Headlines recently claim that Alameda is on the verge of “bankruptcy.” I want to take this opportunity to set the record straight. Alameda is solvent. Like other cities in California, we face a very . However, we are set to make the tough decisions necessary to move our city forward.
These dire headlines stem from comments made by our city auditor and city treasurer during last Tuesday’s special council meeting .
Like many cities in California, we have financial issues created by a variety of factors including increasing healthcare and pension costs, reduced tax revenues due to the weak economy and a reduction of state funding. However, it was irresponsible for the auditor and treasurer to claim that the city will be “bankrupt” in two years.
We should absolutely discuss the city’s financial condition and the plan for going forward. It is not responsible for elected leaders to toss around terms like “bankruptcy." It’s like screaming fire in a theatre: you’d better be right and have the right motives because you can hurt the city you are trying to help.
In this case, these statements could hurt Alameda just as we are trying to improve our city by bringing businesses like America’s Cup and . We may very well make , but this episode will make our work harder.
And make no bones about it – we have some tough decisions to make. We need to:
° Make further cuts and we were looking at those cuts even before last Tuesday’s meeting.
° Address our contracts with our unions.
° Involve the public in these discussions for their input.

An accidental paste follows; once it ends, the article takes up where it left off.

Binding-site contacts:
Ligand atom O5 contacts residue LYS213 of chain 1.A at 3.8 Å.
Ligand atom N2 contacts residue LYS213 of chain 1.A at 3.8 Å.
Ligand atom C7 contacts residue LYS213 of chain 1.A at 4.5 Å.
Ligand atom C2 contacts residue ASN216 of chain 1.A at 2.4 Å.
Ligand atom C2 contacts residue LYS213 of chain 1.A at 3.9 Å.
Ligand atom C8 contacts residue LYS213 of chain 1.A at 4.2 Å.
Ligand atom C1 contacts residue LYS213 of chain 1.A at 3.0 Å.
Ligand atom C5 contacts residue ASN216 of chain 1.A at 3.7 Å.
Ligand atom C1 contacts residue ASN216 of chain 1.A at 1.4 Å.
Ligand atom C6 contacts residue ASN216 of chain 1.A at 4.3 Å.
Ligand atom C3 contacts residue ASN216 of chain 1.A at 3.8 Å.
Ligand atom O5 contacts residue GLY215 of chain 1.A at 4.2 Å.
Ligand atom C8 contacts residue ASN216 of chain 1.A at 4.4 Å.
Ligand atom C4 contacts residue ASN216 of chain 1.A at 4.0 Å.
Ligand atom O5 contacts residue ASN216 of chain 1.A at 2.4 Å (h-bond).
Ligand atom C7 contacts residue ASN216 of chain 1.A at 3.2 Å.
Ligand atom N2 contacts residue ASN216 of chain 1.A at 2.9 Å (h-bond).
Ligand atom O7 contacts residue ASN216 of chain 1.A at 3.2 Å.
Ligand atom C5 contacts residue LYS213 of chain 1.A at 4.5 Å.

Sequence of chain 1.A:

During the last two years, Councilwoman Lena Tam and I repeatedly asked our , our lead negotiator on those contracts, to move forward in negotiations with police and fire. We were ignored.
Our bargaining units were ready and willing to negotiate and be part of the solution, but our ICM cancelled many scheduled meetings and never pursued this issue. Our auditor and treasurer should have joined us then and focus on the most critical issue since their fiscal sustainability report two years ago.
This council and this mayor are finally addressing these contracts and issues like our pension situation. It is one solution to our fiscal challenge. This is a problem that developed over 30 years and we can’t turn all of that back in one swing. But we are starting on the right track – in full public view.
The road ahead will not be easy. Our financial challenge, like those of most California cities, is very real. We will succeed because Alameda residents will be part of the process, one done in good faith, with transparency and public input.
Now is the time for dialogue and hard work to make difficult decisions – it is not the time for irresponsible claims. That does not move Alameda forward.